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Monday, October 19

Can “Yes” and “Although” mean the same thing (Rom 1:21)?

Paul is arguing that all the world clearly understands God’s invisible attributes, and therefore they are without excuse for not responding properly (Rom 1:20).

V 21 then begins, “For even though they knew (διότι γνόντες) God, they did not honor him as God.” διότι is a causal connector; Paul is telling us why there is no excuse and why God’s punishment is just. But it is the γνόντες that caught my attention.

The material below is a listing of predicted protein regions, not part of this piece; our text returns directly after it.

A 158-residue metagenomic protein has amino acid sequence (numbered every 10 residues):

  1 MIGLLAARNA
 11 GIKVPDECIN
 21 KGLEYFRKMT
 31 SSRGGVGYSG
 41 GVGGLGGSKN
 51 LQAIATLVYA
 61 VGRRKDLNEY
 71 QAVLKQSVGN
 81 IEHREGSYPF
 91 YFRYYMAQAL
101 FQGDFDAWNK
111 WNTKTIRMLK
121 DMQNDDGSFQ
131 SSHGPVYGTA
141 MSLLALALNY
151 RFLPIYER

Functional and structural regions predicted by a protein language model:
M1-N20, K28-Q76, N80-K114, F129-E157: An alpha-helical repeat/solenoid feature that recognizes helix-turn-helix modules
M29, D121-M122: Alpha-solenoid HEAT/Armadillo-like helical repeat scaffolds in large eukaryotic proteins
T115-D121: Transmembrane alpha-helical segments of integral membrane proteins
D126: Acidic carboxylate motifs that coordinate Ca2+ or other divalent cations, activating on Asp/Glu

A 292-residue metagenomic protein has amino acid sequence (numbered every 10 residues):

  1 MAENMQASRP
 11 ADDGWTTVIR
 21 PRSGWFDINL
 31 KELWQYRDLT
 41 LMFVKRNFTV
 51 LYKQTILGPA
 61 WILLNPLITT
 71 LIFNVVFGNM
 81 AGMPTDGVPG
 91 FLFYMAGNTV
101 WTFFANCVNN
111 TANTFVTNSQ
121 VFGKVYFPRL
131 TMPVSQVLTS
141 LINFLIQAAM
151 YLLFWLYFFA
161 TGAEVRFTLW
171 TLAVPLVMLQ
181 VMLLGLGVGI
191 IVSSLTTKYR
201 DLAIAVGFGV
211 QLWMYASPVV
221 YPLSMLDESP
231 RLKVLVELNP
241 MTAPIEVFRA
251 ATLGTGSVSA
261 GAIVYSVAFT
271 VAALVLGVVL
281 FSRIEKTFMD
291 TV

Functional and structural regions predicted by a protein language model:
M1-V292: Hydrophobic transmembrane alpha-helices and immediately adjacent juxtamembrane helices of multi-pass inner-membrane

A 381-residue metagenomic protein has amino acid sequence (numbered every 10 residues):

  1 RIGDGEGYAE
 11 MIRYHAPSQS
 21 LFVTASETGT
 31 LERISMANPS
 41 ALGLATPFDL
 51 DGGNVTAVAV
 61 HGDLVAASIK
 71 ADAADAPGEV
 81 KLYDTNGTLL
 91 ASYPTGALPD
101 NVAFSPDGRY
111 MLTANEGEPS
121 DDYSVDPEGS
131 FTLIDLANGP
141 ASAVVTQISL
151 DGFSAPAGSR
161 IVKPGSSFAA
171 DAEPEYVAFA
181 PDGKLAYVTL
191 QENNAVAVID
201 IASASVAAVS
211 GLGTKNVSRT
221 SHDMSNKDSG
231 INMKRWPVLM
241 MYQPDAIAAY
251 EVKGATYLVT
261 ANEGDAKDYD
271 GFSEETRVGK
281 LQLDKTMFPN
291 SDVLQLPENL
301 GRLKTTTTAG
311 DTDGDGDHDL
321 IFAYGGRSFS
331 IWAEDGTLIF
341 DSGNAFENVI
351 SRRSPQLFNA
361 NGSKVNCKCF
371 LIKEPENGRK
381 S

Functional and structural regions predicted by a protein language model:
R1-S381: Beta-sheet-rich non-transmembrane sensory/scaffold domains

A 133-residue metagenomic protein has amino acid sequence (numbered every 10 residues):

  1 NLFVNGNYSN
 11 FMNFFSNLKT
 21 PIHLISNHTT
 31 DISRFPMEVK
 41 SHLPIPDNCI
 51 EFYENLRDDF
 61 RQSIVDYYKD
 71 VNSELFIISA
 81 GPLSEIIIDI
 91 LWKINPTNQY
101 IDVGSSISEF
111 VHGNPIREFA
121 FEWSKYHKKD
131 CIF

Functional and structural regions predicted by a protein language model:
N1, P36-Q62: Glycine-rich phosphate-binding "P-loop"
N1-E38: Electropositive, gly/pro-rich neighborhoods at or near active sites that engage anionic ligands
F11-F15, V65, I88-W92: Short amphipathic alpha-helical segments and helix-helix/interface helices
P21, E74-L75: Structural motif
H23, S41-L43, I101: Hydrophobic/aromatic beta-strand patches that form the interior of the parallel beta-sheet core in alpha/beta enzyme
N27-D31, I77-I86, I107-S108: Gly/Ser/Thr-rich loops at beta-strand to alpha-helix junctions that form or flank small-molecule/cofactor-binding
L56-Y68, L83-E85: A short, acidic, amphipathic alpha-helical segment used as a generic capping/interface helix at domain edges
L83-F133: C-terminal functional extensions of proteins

Grammatically, γνόντες is an adverbial participle, and contextually we can tell it is concessive. “For even though they knew God” (NASB). “For although they knew God” (ESV, HCSB, NIV, KJV; cf. NRSV, NET).

The NLT does a great job with this verse. “Yes, they knew God, but they wouldn’t worship him as God.” Part of their reasoning (I would assume) is that they wanted to break a long Greek sentence into pieces, and v 21 is a good place. But they didn’t want to break the flow of argument. So how do you do that with a strong eye to English style?

Translating grammar is one thing. Translating for English style is another. The more word-for-word translations give less concern to English style;  the more dynamic give greater concern to the taerget language.

I think the NLT did a great job here.